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UN Highlights World Water Crisis

Hillary Mayell
for National Geographic News
June 5, 2003
 
To more than two billion people, fresh, pure water is more valuable than gold.

Water—Two Billion People are Dying for It! is the theme of World Environment Day, an annual event celebrated on June 5—today.

"One person in six lives without regular access to safe drinking water; over twice that number—2.4 billion—lack access to adequate sanitation," said Kofi Annan, secretary-general of the United Nations. The event is sponsored by the UN to highlight important environmental issues facing the planet.



Despite the fact that 75 percent of the Earth's surface is covered by water, only 2.5 percent of it is fresh water, and three-quarters of that is locked up in glaciers and permanent snow cover. Only 0.3 percent of the water is surface water, found in rivers and lakes. The rest is buried deep in the ground.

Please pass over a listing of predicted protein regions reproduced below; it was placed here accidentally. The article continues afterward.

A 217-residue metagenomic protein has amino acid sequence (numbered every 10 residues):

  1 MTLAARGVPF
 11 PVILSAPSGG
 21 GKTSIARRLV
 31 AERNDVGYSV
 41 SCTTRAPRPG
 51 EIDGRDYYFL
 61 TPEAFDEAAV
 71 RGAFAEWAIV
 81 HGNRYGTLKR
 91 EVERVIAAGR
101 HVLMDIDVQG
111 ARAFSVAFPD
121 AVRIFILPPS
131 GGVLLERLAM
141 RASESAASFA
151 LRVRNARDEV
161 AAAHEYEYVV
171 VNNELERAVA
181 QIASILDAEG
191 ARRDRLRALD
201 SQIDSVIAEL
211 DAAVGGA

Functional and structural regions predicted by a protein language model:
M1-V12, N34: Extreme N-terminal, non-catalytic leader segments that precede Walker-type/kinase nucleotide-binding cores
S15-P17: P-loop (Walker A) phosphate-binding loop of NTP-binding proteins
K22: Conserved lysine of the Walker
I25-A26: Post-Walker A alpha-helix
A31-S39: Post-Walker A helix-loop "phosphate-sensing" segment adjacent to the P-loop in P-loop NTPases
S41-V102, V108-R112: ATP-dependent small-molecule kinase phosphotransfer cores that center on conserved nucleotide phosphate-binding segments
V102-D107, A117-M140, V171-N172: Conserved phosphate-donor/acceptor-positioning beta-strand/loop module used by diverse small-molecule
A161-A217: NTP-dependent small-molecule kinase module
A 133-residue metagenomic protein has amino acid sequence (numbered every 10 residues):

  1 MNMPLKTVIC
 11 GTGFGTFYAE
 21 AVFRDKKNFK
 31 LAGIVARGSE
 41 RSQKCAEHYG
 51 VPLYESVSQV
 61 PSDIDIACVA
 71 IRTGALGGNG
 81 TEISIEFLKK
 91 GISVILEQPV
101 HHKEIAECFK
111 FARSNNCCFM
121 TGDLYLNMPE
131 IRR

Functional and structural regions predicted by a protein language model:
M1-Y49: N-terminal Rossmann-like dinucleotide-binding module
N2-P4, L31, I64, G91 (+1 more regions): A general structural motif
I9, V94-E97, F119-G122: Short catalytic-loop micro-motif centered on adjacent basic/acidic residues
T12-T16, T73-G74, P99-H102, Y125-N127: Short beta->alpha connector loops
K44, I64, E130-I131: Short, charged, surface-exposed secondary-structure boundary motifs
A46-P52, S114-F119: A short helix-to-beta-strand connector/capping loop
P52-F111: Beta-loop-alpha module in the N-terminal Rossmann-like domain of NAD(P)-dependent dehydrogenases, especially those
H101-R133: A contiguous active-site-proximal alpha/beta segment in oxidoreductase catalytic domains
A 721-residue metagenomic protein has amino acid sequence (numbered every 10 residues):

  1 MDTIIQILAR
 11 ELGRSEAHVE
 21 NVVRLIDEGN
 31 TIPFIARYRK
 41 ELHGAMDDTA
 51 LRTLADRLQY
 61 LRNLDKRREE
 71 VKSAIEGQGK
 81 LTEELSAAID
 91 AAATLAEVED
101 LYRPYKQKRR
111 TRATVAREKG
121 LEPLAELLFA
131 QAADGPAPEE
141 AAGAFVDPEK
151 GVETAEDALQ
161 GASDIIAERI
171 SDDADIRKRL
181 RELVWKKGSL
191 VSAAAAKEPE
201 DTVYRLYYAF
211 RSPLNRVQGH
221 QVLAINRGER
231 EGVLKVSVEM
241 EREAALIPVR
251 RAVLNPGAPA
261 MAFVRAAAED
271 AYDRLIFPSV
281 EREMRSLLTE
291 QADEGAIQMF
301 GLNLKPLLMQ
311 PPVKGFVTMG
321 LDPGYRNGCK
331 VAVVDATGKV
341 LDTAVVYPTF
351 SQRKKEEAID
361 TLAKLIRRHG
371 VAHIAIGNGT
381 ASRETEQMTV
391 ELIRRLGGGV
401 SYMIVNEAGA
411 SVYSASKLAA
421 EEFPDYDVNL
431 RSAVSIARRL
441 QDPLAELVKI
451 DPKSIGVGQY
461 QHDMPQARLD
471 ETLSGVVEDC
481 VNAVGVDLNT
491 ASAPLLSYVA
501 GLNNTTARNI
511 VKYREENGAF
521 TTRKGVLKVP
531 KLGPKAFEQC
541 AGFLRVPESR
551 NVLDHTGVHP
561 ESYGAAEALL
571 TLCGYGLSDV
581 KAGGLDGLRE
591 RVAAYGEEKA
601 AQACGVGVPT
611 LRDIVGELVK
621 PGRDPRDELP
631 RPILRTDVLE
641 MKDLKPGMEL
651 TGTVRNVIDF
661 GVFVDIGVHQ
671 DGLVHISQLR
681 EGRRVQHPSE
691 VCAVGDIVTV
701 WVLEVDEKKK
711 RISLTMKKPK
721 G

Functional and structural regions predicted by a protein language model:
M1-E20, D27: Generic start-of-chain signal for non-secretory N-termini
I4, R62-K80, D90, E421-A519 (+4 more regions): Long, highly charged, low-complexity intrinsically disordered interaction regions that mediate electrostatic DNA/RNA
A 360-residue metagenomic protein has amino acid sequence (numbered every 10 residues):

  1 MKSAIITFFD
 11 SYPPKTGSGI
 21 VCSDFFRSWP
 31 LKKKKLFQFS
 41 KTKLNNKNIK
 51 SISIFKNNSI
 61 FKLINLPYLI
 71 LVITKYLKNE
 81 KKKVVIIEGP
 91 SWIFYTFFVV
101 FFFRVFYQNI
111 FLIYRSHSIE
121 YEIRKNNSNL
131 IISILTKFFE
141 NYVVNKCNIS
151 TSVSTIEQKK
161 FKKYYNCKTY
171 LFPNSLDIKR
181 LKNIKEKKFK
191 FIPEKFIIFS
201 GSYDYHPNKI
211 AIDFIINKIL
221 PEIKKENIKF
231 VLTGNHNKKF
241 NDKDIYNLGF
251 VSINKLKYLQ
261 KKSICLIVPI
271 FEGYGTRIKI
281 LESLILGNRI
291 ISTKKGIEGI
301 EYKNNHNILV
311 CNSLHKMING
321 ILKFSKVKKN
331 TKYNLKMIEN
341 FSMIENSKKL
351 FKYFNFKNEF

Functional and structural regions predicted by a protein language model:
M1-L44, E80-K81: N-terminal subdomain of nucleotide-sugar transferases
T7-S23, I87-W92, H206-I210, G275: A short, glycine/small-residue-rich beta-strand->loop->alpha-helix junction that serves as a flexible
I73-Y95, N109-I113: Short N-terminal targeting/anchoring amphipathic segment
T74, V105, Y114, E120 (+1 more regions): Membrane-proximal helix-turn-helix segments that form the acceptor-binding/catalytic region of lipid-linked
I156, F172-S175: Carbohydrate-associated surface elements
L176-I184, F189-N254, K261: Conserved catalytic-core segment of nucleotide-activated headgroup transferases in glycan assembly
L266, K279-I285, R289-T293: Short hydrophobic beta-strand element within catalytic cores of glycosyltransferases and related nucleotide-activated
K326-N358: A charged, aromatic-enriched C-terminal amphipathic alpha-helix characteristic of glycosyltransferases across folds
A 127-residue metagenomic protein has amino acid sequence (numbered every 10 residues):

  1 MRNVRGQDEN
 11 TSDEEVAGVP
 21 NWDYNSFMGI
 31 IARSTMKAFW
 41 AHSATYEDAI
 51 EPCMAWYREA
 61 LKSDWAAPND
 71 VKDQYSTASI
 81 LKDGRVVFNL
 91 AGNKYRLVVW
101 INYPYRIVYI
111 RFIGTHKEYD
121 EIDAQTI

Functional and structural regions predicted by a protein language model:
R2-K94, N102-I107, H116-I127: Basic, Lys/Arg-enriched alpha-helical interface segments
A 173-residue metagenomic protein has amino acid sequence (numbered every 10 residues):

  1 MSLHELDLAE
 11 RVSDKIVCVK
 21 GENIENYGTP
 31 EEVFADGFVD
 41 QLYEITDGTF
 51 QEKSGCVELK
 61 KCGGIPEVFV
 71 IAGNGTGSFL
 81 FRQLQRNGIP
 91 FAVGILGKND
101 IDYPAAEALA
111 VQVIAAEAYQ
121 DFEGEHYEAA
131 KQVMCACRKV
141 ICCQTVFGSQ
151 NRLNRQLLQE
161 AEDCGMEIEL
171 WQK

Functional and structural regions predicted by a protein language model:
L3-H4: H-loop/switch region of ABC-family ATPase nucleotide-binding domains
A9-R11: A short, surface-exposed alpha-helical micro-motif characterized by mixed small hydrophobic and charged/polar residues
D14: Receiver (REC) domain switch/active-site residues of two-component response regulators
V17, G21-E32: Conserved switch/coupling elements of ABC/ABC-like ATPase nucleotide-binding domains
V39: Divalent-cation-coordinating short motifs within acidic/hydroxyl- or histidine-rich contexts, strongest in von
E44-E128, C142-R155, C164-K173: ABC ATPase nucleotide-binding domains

In many regions of the world, fresh water, both groundwater and surface water, is being used faster than it can be replaced. West Asia faces the greatest threat. Over 90 per cent of the region's population is experiencing severe water stress.

But the problem is not confined to the developing world. In the United States, 400 million cubic meters (520 million cubic yards) of groundwater is being removed from aquifers annually in Arizona; about double the amount being replaced by recharge from rainfall. In Spain, more than half of the nearly 100 aquifers are over-exploited.